The dispute in this case involves an ore bridge originally built in 1957 by McDowell at Alan Wood's steel manufacturing plant. The ore bridge extended over a large pit in which raw materials used in the manufacture of steel were stored. The bridge consisted of a steel superstructure supported by legs attached to railroad cars which ran along either side of the pit. The railroad cars allowed the bridge to be moved up and down the length of the pit. Attached to the bottom of bridge was a movable crane which was used to pick up raw materials stored in the pit. The entire bridge could then be moved to the end of the pit where two blast furnaces were located, and the raw materials carried by the crane could be dumped into railroad cars which would take them into the furnaces.
On November 20, 1971, the ore bridge collapsed. In April of 1974, Alan Wood brought suit against McDowell in federal district court claiming damages arising from that collapse and from the subsequent repair and replacement of the bridge. Alan Wood itemized its damages as follows:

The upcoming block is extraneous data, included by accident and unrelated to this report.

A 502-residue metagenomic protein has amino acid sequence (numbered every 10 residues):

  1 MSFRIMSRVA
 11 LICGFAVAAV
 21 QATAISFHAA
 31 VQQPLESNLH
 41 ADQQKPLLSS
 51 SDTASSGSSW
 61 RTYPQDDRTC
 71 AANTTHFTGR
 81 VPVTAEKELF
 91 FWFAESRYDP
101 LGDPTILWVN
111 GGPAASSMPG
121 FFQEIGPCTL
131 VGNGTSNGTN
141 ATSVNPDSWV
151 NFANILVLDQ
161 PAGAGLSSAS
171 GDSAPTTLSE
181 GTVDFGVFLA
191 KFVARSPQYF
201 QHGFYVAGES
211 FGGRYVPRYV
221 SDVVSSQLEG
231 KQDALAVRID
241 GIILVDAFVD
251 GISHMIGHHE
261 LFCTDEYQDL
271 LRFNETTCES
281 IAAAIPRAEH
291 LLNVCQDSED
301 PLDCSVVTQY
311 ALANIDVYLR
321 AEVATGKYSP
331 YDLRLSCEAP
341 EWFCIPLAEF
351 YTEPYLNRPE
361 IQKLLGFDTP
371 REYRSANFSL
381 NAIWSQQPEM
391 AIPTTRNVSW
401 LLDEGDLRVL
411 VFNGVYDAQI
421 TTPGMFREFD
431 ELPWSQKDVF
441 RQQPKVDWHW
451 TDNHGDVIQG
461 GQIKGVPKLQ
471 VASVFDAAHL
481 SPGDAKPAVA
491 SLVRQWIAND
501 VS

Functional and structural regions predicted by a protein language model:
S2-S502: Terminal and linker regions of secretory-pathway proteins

Repair and replacement of ore bridge $1,342,798 Repair and replacement of hydraulic building and trestle3 35,678
3 The hydraulic building was a small building near the blast furnace that
contained pumping equipment. The trestle was the structure over which railroad cars were automatically fed into the blast furnace. Both the hydraulic building and the trestle were physically damaged when the ore bridge collapsed. Business interruption loss in the nature of the incurrence of additional costs to maintain production and shipping levels thereby detracting from taxable income due to less product contribution to profit4 929,762 4 Alan Wood broke down its claim for business interruption loss as follows: 1) the cost of renting front-end loaders and bulldozers to move the iron from ore stock piles to the blast furnaces, $840,720; 2) the cost of storing iron ore at rented facilities, $36,705; 3) the cost of screening iron ore before its introduction into the blast furnaces, $56,000; 4) the cost of replacing sinter with iron ore pellets, $24,460; 5) the cost of employing extra train crews, $40,819; 6) the cost of a study relating to the collapse of the bridge, $47,389; and 7) other miscellaneous costs, $23,261. See app. at 125a, 159a. From those costs Alan Wood subtracted $139,992 in cost savings for non-operation of the ore bridge, leaving a net damage figure of $929,762. See app. at 125a"26a. ------------------------------- $2,308,238